Thomas is an undersized guard with a knack for creating his own shot. The Pistons are already an incompatible roster and the addition of Thomas would tip their combustible roster towards midnight on the doomsday clock.
Pau Gasol – Phoenix Suns/Los Angeles Lakers
The Heat are reportedly interested in poaching the Lakers perennial All-Star center/perennial trade block resident. After years of sitting on a trap door waiting for Mitch Kupchak to pull the lever uncertain of whether he’d be shipped off for a younger, cornerstone player, heading back to Tinseltown on a much more reasonable contract makes him even more attractive trade piece down the line. Gasol needs stability.
The Suns have the most need for Gasol and could take advantage of his versatility in the post and his end-to-end mobility in transition.
Lance Stephenson – Charlotte Hornets/Los Angeles Lakers
Indiana and Stephenson are reportedly miles apart on negotiations after Indiana lowballed the 23-year-old with a five-year $44 million offer. That averages out to approximately $8.8 million per season. For comparison’s sake, Celtics guard Avery Bradley signed a four-year, $32 million deal on Wednesday that calculates out to $8 million per year. There are two ways for Stephenson to shove that offer back in Larry Bird’s grill.
Sign with the Lakers. Unfortunately, the Lakers already have an assortment of eccentric personalities populating its frontcourt. Which makes sense given
Signing with the Hornets would also be an auxiliary F.U. to Larry Bird, whose group was the runner-up to Bob Johnson’s bid to buy the expansion Bobcats in December of 2002.
The Kemba Walker-Stephenson tandem frontcourt reeks of kinetic New York City playground hoops energy and gives Charlotte another piece to build upon in the Eastern Conference. If Noah Vonleh evolves into an All-Star as many scouts anticipate, and Al Jefferson remains healthy, watch out for the Hornets rise in the East.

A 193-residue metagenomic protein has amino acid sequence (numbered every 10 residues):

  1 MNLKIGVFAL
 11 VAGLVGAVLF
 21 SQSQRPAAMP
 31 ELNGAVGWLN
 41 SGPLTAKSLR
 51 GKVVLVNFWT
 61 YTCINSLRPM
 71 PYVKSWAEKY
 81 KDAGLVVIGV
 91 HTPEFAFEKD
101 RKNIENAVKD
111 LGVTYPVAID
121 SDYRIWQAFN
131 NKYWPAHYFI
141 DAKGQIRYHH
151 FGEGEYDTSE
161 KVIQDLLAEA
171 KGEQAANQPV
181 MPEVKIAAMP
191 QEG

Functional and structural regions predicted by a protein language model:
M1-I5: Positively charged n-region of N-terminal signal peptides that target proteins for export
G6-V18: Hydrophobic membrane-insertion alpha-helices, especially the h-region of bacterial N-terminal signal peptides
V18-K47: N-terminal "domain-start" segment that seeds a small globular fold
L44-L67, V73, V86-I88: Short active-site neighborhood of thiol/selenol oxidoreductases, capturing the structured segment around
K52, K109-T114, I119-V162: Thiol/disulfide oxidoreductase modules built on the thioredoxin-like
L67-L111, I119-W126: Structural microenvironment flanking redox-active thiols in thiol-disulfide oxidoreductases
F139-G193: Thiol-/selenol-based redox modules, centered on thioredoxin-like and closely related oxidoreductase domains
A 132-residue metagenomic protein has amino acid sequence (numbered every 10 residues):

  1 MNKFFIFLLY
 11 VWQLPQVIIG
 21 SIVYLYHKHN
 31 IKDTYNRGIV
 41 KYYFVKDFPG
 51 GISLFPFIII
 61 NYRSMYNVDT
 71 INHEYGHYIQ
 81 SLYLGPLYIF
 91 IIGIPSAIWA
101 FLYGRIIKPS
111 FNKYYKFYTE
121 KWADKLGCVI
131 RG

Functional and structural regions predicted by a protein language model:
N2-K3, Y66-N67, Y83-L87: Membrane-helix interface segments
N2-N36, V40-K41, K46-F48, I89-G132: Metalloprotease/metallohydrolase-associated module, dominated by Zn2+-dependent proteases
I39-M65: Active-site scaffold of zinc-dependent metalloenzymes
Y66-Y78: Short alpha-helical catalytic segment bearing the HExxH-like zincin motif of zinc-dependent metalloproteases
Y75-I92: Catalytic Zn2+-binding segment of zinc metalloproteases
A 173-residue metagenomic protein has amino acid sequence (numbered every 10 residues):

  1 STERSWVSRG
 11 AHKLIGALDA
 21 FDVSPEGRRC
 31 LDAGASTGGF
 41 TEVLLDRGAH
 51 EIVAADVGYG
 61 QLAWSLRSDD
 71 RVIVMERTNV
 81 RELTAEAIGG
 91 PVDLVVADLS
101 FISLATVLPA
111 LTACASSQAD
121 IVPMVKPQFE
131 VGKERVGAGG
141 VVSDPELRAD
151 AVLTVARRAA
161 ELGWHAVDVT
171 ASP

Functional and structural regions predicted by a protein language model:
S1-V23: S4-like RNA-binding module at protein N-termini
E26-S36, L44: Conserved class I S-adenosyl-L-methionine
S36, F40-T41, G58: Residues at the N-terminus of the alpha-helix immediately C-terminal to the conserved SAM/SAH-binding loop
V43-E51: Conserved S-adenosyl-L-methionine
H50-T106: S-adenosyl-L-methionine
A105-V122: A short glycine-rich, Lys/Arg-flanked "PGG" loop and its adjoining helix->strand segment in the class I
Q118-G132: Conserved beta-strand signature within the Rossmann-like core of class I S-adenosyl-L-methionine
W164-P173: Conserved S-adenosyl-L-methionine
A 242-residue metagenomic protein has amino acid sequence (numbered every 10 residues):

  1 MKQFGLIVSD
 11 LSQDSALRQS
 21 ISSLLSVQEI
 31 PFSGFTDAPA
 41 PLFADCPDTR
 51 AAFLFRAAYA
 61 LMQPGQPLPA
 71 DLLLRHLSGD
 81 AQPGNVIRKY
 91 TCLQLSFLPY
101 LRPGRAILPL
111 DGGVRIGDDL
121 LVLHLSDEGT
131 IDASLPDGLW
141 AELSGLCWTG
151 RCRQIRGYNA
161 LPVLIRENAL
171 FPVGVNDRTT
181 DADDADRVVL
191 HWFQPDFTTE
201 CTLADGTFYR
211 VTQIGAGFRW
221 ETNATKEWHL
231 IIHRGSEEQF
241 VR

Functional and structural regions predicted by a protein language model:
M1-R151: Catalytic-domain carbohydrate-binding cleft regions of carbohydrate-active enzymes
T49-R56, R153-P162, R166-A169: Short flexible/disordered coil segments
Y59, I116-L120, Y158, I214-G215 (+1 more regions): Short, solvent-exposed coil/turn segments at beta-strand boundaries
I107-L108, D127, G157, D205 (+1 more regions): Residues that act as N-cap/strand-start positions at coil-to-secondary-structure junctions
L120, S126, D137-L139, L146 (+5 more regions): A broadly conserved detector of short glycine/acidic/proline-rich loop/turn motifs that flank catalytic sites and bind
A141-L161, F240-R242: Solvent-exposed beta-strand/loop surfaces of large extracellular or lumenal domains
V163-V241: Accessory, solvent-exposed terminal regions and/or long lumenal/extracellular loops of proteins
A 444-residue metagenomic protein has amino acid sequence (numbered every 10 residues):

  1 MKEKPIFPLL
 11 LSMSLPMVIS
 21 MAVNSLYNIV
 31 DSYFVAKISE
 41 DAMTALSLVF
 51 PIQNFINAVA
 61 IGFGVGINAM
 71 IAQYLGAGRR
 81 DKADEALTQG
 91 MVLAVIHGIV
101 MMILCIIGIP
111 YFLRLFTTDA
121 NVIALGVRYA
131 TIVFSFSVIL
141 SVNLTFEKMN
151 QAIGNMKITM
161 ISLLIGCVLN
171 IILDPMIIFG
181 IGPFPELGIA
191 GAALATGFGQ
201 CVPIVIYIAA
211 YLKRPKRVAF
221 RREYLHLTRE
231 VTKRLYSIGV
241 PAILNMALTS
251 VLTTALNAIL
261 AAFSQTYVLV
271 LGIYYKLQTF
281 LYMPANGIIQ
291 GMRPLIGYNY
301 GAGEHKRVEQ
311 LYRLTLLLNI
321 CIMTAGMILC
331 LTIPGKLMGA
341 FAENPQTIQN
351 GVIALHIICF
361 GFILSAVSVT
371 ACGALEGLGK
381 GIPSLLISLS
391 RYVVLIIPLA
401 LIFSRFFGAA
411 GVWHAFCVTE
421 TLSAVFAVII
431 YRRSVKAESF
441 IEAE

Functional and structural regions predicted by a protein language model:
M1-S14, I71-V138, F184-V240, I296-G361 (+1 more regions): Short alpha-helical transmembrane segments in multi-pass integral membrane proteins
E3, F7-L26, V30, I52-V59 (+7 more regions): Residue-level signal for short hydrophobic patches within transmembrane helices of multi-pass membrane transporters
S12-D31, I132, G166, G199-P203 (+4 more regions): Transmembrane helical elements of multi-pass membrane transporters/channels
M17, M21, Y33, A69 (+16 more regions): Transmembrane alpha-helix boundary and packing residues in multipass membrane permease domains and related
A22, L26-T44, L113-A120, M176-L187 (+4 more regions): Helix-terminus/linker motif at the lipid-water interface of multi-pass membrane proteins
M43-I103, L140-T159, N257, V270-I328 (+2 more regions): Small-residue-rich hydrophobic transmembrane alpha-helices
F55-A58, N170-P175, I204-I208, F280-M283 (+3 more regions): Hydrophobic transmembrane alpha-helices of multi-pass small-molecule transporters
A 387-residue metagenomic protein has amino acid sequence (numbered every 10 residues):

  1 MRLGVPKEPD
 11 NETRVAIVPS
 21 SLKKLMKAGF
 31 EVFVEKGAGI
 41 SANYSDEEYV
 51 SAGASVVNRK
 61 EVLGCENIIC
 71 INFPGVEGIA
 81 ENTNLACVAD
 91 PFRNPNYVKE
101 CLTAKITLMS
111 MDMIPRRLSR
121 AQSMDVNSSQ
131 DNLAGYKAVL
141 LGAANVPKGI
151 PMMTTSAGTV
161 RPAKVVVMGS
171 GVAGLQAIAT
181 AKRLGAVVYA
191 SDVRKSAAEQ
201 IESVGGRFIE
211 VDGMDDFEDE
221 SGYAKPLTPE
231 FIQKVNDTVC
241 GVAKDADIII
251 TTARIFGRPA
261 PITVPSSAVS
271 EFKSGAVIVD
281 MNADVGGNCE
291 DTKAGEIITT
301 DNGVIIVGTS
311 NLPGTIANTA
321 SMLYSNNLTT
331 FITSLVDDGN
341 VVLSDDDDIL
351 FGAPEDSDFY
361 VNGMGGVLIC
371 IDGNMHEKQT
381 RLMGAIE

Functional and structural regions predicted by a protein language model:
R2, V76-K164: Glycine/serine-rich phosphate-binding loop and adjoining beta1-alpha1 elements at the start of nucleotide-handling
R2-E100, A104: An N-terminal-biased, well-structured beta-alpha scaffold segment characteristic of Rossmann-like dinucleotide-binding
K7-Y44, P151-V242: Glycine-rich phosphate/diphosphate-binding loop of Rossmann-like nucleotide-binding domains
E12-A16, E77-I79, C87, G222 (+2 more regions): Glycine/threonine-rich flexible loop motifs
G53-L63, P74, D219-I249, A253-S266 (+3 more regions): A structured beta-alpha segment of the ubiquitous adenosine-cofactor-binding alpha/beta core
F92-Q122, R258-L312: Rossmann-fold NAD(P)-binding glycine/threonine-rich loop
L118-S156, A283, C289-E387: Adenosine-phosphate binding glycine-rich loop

Kyle Lowry – Miami Heat/Houston Rockets
The Rockets expressing interest in Lowry is quietly the most amusing development of free agency thus far. Why? Because Lowry was a Rocket for _- seasons and butted heads with head coach Kevin McHale—who is still holding down the head coaching position.
After the season, Lowry went so far as to tell the Houston Chronicle that he didn’t see himself returning the next season and that "If things aren't addressed coaching-wise, I guess I have to be moved."
Conversely, the Heat give Lowry his best chance to win a championship. This is simple. If Lowry is being wooed by the Heat, then it’s likely that Bosh, Wade and LeBron will be joining him. A point guard in his prime can’t turn down that opportunity.
Greg Monroe – New Orleans Pelicans/Atlanta Hawks
The Hawks learned nothing from the Billy Knight era. Apparently, Al Horford and Paul Millsap aren’t enough. They’re still interested in hoarding forwards like they’re going out of style. Monroe isn’t escaping a clogged frontcourt in Detroit just to land in a similar one in a football town.
Conversely, a potential sign and trade involving Pelicans forward Ryan Anderson could benefit Monroe, the Pelicans and Detroit. Anderson is more of a stretch-4 while Monroe is a traditional four who can operate in the high post as a poor man’s Pau Gasol. A frontcourt of “The Brow” Anthony Davis, Monroe and Omer Asik.